C – Cholesterol
How Cholesterol Differs in Those with Diabetes
As many of you know, there are two types of cholesterol: LDL and HDL. LDL Is often referred to as “bad” cholesterol and can build up and clog your blood vessels resulting in a heart attack or stroke. HDL, or “good” cholesterol helps to remove the “bad” cholesterol from your blood vessels. It’s good for everyone to know their cholesterol levels but it’s imperative for patients with diabetes. Diabetes can lower the levels of “good” cholesterol and raise the levels of “bad” cholesterol. This can result in diabetic dyslipidemia and increase your risk of heart attack or stroke. Triglycerides are the most common type of fat in your body. High triglycerides level may be a warning sign of prediabetes or even diabetes.
What Should be Your Cholesterol level Goals?
Cholesterol is measured in milligrams per deciliter. Generally speaking, the total cholesterol lever should be less than 200mg/dl. LDL should be less than 100 mg/dl; HDL should be over 40 mg/dl and triglycerides should be less than 150 mg/dl.
To determine the goal that is right for you, speak with your health care provider and make lifestyle changes. In addition to treatment, these actions can help assist in keeping your cholesterol under control and prevent further complications.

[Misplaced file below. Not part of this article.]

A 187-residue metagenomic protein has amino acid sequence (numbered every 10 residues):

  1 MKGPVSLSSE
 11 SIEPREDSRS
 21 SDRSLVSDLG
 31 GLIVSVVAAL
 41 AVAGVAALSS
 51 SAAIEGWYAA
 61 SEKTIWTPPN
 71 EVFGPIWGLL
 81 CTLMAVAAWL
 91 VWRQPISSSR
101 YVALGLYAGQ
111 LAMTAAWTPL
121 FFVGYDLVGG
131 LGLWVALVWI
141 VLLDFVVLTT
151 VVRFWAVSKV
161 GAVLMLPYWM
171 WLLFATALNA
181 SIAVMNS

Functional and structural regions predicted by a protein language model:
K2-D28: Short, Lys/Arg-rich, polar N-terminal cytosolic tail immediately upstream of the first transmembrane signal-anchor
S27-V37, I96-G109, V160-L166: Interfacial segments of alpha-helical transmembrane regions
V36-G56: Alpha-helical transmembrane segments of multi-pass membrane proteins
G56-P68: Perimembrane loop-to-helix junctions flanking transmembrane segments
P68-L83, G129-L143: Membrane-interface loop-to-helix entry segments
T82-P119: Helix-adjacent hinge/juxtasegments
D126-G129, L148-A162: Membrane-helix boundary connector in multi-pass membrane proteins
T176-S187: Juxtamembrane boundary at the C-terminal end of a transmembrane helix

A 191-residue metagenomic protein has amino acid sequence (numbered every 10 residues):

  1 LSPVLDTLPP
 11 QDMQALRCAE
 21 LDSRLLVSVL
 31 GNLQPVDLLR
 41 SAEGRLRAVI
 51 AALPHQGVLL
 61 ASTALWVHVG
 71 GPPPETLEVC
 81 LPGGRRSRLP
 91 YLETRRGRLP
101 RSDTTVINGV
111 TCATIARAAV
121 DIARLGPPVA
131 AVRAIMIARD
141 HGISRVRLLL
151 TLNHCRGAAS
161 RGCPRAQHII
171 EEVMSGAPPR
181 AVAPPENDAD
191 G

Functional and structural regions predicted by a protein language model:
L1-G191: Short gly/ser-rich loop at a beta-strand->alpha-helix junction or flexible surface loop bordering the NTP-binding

It is important to discuss the ABC’s of diabetes with your health care provider and set goals that best align with your health and your health goals in living with diabetes.
Diabetes Health Tip
If you are a diabetic, it is critical to have your eyes examined on a regular basis by an ophthalmologist. Diabetic retinopathy means “eye problems due to diabetes.” It is a complication that stems from the damage that diabetes inflicts on the blood vessels lining the retina (the organ that is sensitive to light) at the back of the eye. You may not even know you have diabetic retinopathy because often there are no symptoms in the early stages. Even when symptoms begin to set in, they are mild, and many do not even realize there is a problem. That’s why it is important to have regularly scheduled visits with your ophthalmologist, or see them at the first sign of eye problems.
Diabetes Health Series
This article, the third in a series relating to diabetes education, breaks down the three types of diabetes, discusses the cause, risk factors, signs and symptoms, and how to manage the condition. Links to prior articles are below.
What Is Diabetes
Causes and Risk Factors for Diabetes
As part of living a healthier life, RPM Healthcare offers remote patient monitoring and care coaching services for those with diabetes and other health conditions. This series on diabetes, the RPM365 platform, and care coaches are aimed at working with you to achieve a healthy lifestyle and assist in helping you manage your diabetes, and other health conditions that can affect your everyday life. Visit RPM365.com for more information and to sign up for our free monthly webinars.
All health content is reviewed by Irina Koyfman, DNP, NP-C, RN, Chief Population Health Officer, RPM Healthcare.